At 130 minutes, Vertigo is one of Hitchcock’s longer features, and most of that running time is filled with heavy exposition and twisting/turning developments that, at times, feel almost more appropriate for a James Bond caper mixed with brooding noir. Hitchcock once again reigns over his use of cinematography to deeply unsettle his audience, using camera tricks and extreme points of view to take away our balance and feeling of stability. The opening scene has Stewart’s Ferguson hanging for dear life from the top of a very tall building as the gutter he’s grasping slowly tears off the wall, and as a nearby officer reaches down to help him, the poor schlub slips and plummets to his death – in just one sequence, both Ferguson and the audience confront the ultimate fear: not just impending death, but our front-row view of our only salvation being whisked away.
Look, no one needs the plot breakdown of Psycho; considering it’s widely considered Hitchcock’s crowning achievement as a director (these things are subject to opinion, of course, but…it is), Psycho is a masterclass in filmmaking in just about every way – from expert casting (Martin Balsam!) to maximizing low budget filmmaking (the crew was almost entirely comprised of Alfred Hitchcock Presents personnel) to wrenching tension out of every scene through the use of slow-moving cinematography and off-putting angles. Psycho should be taught in film classes exclusively for its use of the camera. There’s the slow opening push into Marion and Sam’s hotel room window (which, while possibly borrowed from 1955’s Dementia aka Daughter of Horror, is still expertly crafted), and obviously there’s also that whole shower-scene thing, but my favorite shot comes as the camera slowly pushes in on Norman standing by the side of the swamp and listening in the dark as Sam calls out for him back at the motel. It’s chilling and perfectly engineered. Honestly, I could go on and on about the 1960 classic that inspired four sequels, a (failed) television show, a remake, another successful television show, the next generation of filmmakers (Brian De Palma, John Carpenter, Richard Franklin, Brad Anderson), and a perpetual mark on the genre, not to mention the permanent ruination of the sense of security one feels while taking a shower in a motel room…but we all know this already. Adapted from the novel of the same name by Robert Bloch, Hitchcock and screenwriter Joseph Stefano improve the well written source material in every way. Stefano’s screenplay changes Norman Bates from a monstrous killer to a sympathetic figure, and Hitchcock had the forward-thinking idea of casting someone with charming, boy-next-door features instead of someone who more closely matched the unsightly, stocky, balding, and frustrated virgin present in the novel. Even the shower scene is a complete rebuilding, in which Marion Crane’s demise is limited to a few sentences: “Mary started to scream, and then the curtains parted further and a hand appeared, holding a butcher's knife. It was the knife that, a moment later, cut off her scream. And her head.”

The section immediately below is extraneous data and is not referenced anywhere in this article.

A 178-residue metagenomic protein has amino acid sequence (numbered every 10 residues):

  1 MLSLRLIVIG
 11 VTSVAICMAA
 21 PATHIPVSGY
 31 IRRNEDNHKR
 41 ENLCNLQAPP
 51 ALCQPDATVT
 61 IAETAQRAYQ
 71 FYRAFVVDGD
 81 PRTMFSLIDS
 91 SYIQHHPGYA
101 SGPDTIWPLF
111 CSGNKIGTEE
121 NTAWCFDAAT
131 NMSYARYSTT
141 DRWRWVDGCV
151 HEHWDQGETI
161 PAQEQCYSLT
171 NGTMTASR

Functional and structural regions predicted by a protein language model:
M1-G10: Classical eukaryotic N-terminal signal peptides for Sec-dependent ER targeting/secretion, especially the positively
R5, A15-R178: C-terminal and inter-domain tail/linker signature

Loosely based on the 1952 short story by Daphne Du Maurier, Hitchcock’s adaption depicts a world being overtaken by angry hordes of birds, atypically flocking together in every species to wage an unexplained revenge against mankind – presumably for being the earth-raping assholes we always are. One of many folks caught in the swarm are Melanie (Tippi Hedren), who’s attempting to charm her way into the life of Mitch (Rod Taylor), who lives in an isolated coastal home. The attacks from the bloodthirsty birds increasingly mount until they find themselves trapped in Rod’s house and fending off the birds that manage to find their way in. Who will survive, and what will be pecked from them?
Truth be told, and in spite of its (deserved) reputation, The Birds is a mixed bag. As a youngin’ obsessed with JAWS and all the animals-run-amok films that it introduced me to, I used to consider The Birds my favorite Hitchcock film, but later viewings re-introduced me to a kind of silly film that’s actually at its best when the birds aren’t on screen (school playground scene notwithstanding, because that’s the kind of thing Hitchcock did so well). However, once the opticals of marauding flocks are overlain into the sky and birds both real and dummy are being thrown into Tippi Hedren’s face, it all seems pretty nonsensical. It’s also hard to mentally dismiss how much Hitchcock mistreated Hedren on set, which was the stuff of Hollywood legend for years before HBO’s The Girl made it mainstream knowledge in the earliest beginnings of the #MeToo movement.
Alfred Hitchcock is part of cinema history, taught in universities and film schools, still the subject of modern documentaries like the Psycho-deconstructing 78/52, and conjured in the modern descriptor “Hitchcockian.” The four films above are the top reasons why. Even if Hitchcock had directed four or four hundred films throughout his life, the merits alone of Rear Window, Vertigo, Psycho, and The Birds would’ve been more than enough to secure his legacy.